ST-920 Gene Therapy Showing Safety, Signs of Efficacy in Trial
Sangamo Therapeutics’ gene therapy candidate ST-920 safely and effectively increased and sustained the levels of the alpha-GalA protein, the enzyme that is lacking in people with Fabry disease, according to preliminary Phase 1/2 trial data.
Four people have been treated at the first two therapy doses being evaluated — 5 trillion vector genomes per kg of body weight (vg/kg) and 10 trillion vg/kg. As of the Sept. 17 data cutoff date, all showed above normal alpha-GalA activity, which has been sustained for one year in the first person treated, and for 14 weeks (about three months) in the most recently treated patient.
These findings represent an alpha-GalA activity increase between two- and 15-fold above the mean of the normal range, Sangamo reported in a press release. Based on results to date, the company has begun planning a Phase 3 clinical trial.
“We are encouraged by these early yet promising results,” said Rob Schott, MD, head of development at Sangamo. “As we continue with this study, we hope to further understand the potential treatment effect over the longer-term and in more patients, while we initiate plans for a Phase 3 trial.”
In Fabry, mutations in the GLA gene lead to a faulty alpha-GalA enzyme and the buildup of fatty molecules called Gb3 and lyso-Gb3 inside cells. This accumulation causes a wide range of symptoms, and can result in life-threatening heart attacks, strokes, and kidney disease.
Enzyme replacement therapy, which provides a functioning copy of alpha-GalA to break down Gb3 and lyso-Gb3, is a standard Fabry treatment but requires lifelong infusions. Another treatment known as chaperone therapy can only help those carrying specific GLA mutations, about half of all Fabry patients.
“There is significant unmet need in Fabry disease, a progressive and challenging condition that is currently treated with frequent burdensome infusions that do not adequately address the underlying disease,” Schott said.
ST-920 is designed to deliver a healthy version of the GLA gene to the liver via a single into-the-vein infusion, which would then continuously release alpha-GalA protein into the bloodstream.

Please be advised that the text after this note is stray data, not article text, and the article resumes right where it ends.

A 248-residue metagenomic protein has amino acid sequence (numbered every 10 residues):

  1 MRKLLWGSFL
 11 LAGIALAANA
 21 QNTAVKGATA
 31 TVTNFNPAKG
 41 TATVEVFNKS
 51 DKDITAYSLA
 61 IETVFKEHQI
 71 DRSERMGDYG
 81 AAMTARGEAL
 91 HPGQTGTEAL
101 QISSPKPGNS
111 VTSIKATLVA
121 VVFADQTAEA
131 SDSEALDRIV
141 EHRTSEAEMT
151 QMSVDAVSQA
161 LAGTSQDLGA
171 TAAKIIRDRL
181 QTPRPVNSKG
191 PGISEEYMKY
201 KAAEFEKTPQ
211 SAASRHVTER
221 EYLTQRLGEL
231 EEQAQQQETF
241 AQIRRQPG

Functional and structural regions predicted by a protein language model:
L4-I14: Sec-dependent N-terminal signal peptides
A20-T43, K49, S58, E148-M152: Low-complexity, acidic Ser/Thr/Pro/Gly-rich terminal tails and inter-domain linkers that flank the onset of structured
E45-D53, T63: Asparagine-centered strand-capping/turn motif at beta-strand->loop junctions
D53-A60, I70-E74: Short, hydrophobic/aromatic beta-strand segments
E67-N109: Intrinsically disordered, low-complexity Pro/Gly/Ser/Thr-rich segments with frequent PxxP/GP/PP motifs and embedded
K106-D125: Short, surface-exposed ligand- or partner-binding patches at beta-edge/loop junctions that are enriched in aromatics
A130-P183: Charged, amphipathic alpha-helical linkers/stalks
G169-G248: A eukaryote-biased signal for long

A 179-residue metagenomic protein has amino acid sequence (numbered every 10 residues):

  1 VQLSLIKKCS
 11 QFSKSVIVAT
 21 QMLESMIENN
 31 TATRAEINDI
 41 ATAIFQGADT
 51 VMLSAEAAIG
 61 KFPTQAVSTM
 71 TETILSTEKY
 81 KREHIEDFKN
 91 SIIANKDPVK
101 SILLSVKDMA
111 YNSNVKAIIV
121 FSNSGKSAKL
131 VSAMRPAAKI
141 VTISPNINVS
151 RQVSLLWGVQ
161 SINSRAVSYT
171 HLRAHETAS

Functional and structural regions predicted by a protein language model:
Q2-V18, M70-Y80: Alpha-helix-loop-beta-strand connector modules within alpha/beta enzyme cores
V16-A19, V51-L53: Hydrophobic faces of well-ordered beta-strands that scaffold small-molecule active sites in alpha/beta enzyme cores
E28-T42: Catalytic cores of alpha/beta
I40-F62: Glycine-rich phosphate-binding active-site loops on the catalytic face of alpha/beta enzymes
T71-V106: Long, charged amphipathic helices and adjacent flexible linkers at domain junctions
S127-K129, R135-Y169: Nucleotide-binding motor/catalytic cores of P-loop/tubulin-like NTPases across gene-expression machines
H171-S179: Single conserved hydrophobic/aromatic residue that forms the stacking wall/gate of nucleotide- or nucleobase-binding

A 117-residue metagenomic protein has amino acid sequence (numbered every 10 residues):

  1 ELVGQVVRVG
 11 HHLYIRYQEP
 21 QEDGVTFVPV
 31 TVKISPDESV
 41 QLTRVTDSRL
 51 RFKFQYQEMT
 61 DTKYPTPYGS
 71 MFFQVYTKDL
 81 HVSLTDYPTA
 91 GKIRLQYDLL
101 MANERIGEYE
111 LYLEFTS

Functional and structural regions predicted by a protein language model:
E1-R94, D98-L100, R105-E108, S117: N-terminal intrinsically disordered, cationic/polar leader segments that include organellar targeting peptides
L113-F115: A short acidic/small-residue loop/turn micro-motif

In a Fabry disease mouse model, the therapy increased alpha-GalA enzyme levels in the liver, heart, and kidneys. Mice treated at the highest dose had undetectable levels of lyso-Gb3 in all tissues and blood.
The STAAR study enrolls Fabry patients who are on ERT, those who are ERT-naïve, as well as individuals who stopped ERT for at least six months or more.
Of the four patients, ages 22 to 48, in the first dosing group, one has stopped using ERT and another is planning to stop if their alpha-GalA activity remains stable.
In addition, one patient who had high blood levels of lyso-Gb3 before treatment showed a significant drop of about 40% in these levels within 10 weeks of ST-920 infusion (about two months), which was sustained over 32 weeks (about seven months). Steady lyso-Gb3 was also maintained in those with low levels before treatment.
The treatment was generally well tolerated among the four patients. All treatment-related adverse events reported were mild with no serious events. No one had elevated liver enzymes, a sign of liver damage, that required steroid treatment.
Recently, a fifth patient was the first to be infused at a higher dose of 30 trillion vg/kg, and a sixth person is currently undergoing screening for this third dose group.
All patients will be followed for one year post-infusion to determine the therapy’s safety, and the trial is due to conclude in February 2024.
According to Sangamo, data from STAAR will be updated throughout 2022 and findings presented at a medical meeting.
ST-920 has been granted orphan drug designation in the U.S. and orphan medicinal product designation in Europe, which provides regulatory support and financial benefits to develop and potentially market the therapy. These designations are granted to treatments for life-threatening or rare chronic diseases.